Wednesday, January 18, 2012

Ready or not, sink or swim spin!

Today was the first day of our homeschooling co-op's winter term. In a co-op, the parents are responsible for teaching all the classes. Among the classes I have taught so far are a high school cooking class, several high school figure drawing classes (I will be teaching another one next term by request), a class on horses, two "living history" classes, and a couple others as well. Teaching a fiber class of some sort has been rattling around in my brain for awhile now, and I finally decided to take the plunge this term. I've titled it "Textiles 101," and the 6th graders are my guinea pigs students.

Today I introduced our topic and gave a brief history of textiles, from the first mention of human coverings in Genesis through the Industrial Revolution to today. The next seven weeks will be spent learning "post-apocalyptic skills" (ha!) - scouring, dyeing, carding, spinning and plying wool, then card-weaving and finger-knitting with both their homespun and commercial yarn. I am crossing my fingers and toes that I can keep the kids busy and engaged. Some already know how to knit; one hyperactive boy is surprisingly enthused; several of the girls were grossed out when they learned about lanolin, of all things! (How will they react to raw wool?!?)

I think I have everything I need. Among my tools and stash I have a crockpot, electric teapot, Kool-Aid in various colors, hand-cards, a dog flicker brush, a drum carder, and white long-wool roving. My farrier's wife donated some skirted white fleece from her flock; my friends Duane and Jeannie at Santiam Shetlands donated some roving, commercial yarn, and all the prepped materials for spindles; and a local art gallery and frame shop donated mattboard with which to make card-looms. I have two adult helpers, one of whom spins and knits. I'll let you know how it goes!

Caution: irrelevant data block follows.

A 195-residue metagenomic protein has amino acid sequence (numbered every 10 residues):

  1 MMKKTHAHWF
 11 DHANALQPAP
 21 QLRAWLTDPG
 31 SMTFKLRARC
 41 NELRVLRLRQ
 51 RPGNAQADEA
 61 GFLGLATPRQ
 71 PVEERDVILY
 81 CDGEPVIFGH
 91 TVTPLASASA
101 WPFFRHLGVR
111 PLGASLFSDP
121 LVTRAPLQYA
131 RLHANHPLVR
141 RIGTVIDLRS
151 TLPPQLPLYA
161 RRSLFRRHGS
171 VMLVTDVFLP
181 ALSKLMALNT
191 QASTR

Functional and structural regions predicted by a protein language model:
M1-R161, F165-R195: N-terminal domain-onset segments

That's it for now from . . .

9 comments:

Laura said...

sound like fun! (although the captcha word is gulog - what's that say...)

Maybe you shouldn't tell them that violin strings were made from sheep intestines, even though they were called "cat" gut...

Theresa said...

Yes, sounds like lots of fun!

If you really want to gross out the girls, just bring in some crude oil and tell them all the stuff that they make from that - lanolin will seem so much better!

thecrazysheeplady said...

Sounds like great fun!

Susan said...

Sign me up! It sounds like an interesting and comprehensive class, Michelle. There should be something to keep everyone engrossed! Can't wait to see what turns up (talent-wise).

Jamie said...

Sounds fantastic! Wish I could be one of your students. :) I'm sure your enthusiasm for the subject will make this one of their favorite subjects.

melanie said...

I wanna come!

A :-) said...

I love that you're doing this!!!

Cariann said...

I am across the hall while you are teaching and was going to peak in, maybe the yearbook girls and I will sit in a little in the next couple weeks... sounds like a great class.

Poppy said...

Oh how I wish I could take your class and I'm a grown up! My uncle kept sheep, sheared, carded and all that good stuff that I know very little about. He made some beautiful things with the wool. I've always thought it would be such an amazing thing to learn to do!

I'm looking forward to following your blog.

Have a great day!

RaShell